Student finds enrichment in attending Medical Congress


Junior Victoria Van speaks to Richard Rossi, the president of the National Academy of Future Physicians and Medical Scientists. Submitted photo

Story by Victoria Van, Entertainment Editor

“Congratulations! We are proud to select you for recognition as a Delegate representing Texas High School and the state of Texas at the Congress of Future Medical Leaders.”

The Congress of Future Medical Leaders is a highly selective national program honoring academically superior high school students dedicated to the service of humanity through medicine.

Nobel laureate speakers. A live laparoscopic surgery. A once in a lifetime experience.

My first thought was to throw this letter away and forget about it, but my mind wondered if this letter was remotely genuine because of how prestigious the words made the conference sound. My slight curiosity pressed on to read the rest of the letter. Soon enough, I found myself enrolling into the Congress of Future Medical Leaders.

I’ve always been fascinated with the thought of helping others by pursuing a career in the medical field, but I’ve been slow to accept the fact that I need to start preparing. I didn’t want to make the effort to learn more about medicine. I had a slow start. My thoughts were more focused on my hobbies, such as art and my general high school classes, so my fear of actually thinking about becoming a doctor stayed in the back of my mind.

Letter in hand, I unraveled an opportunity to engage with other high school students who have been looking for the right time to dive into researching their career. The Congress promised an unforgettable encounter so I flew to Boston, awaiting the launch of a new discovery.

Preconceived ideas of being the lonely person with a notepad in the corner were expected. I’m not one to make friends easily, but sharing the common interest of becoming a doctor lingered around every person I met. Contrary to my belief of being an antisocial pessimist, the first friend I met was standing in front of me as we were waiting to enter the building and we instantly connected over our love of science in medicine. We started conversing about our dreams and aspirations, promising to stay in touch as we became medical students.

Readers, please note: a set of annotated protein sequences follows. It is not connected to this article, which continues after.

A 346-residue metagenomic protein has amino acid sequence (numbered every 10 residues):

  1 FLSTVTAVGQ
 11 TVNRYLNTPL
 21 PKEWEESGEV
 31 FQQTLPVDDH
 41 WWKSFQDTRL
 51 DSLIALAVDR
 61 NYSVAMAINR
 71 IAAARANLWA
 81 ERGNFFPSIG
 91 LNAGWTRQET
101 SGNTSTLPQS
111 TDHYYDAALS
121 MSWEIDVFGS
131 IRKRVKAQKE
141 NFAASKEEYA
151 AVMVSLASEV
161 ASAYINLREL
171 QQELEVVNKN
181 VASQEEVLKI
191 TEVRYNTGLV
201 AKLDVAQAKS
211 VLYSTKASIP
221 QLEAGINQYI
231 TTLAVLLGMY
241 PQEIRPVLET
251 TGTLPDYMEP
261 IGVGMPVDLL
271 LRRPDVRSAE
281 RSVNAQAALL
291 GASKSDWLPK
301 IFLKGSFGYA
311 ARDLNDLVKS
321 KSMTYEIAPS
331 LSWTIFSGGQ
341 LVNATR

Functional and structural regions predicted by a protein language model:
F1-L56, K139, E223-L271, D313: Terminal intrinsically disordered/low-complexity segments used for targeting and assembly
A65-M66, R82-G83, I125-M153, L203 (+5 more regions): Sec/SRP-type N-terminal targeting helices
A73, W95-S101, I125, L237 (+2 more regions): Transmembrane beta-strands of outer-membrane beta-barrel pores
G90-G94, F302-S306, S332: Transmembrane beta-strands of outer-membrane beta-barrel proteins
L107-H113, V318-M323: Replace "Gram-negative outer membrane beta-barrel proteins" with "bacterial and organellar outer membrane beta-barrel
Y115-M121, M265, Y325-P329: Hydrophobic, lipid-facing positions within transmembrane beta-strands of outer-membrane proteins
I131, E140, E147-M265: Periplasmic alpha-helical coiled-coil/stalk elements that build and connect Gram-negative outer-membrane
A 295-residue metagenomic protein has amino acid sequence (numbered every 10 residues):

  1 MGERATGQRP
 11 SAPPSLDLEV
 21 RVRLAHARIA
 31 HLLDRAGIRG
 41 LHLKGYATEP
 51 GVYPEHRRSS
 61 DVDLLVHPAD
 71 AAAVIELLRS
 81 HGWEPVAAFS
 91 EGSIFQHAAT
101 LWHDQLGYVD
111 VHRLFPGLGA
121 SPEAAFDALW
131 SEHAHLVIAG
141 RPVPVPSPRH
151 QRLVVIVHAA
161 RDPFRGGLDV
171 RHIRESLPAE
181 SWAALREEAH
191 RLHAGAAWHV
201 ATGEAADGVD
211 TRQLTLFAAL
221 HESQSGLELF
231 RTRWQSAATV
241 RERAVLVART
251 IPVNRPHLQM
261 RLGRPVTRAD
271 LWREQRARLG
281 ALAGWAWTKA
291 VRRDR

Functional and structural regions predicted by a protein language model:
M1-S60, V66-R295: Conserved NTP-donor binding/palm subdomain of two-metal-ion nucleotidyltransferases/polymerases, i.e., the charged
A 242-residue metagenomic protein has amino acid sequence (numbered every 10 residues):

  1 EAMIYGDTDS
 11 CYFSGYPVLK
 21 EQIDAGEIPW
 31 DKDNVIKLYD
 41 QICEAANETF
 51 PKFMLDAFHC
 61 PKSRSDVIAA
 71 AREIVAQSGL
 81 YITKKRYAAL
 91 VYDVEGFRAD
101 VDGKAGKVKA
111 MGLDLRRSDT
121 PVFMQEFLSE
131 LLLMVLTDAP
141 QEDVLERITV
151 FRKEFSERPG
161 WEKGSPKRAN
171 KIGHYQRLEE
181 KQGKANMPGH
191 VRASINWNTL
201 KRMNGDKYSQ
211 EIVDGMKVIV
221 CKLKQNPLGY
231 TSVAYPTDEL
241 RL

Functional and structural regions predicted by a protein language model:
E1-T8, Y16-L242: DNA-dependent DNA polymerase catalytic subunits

Soon after, my fellow delegates behind me became my new friends as well. Our group sat together, listening to each individual speaker deliver their speech and imagining our future as doctors. I allowed myself to find friendships and open up about what I’ve only dreamt of for so long.

As the Congress went on, each speaker resonated with me in some way that I’ll carry. Ebola survivor Chris Sacra, Princeton University student Janelle Tam and Nobel Prize winner Mario Capecchi were only a select few who’ve brought out the necessary motivation for me. I had the chance to speak briefly with the man who puts the whole show together, Richard Rossi. Getting to see him was an absolute honor and I hope to see him again as a respected figure. Standing in awe of their presence was enough for me to reach out within my goals and attempt the impossible.

Attending the Congress helped me learn and interact with amazing people and I was able to witness a live surgery. In addition, I was invited to attend a medical internship in Poland next summer where I can have a one-on-one conversations with surgeons in the operating room along with other exciting opportunities in store. I would never have the chance without exploring the different avenues I can take prior to medical school. No matter how far fetched my dream seems, I knew this experience at the Congress of Future Medical Leaders was the necessary guide for me to continue achieving my most ambitious goals.

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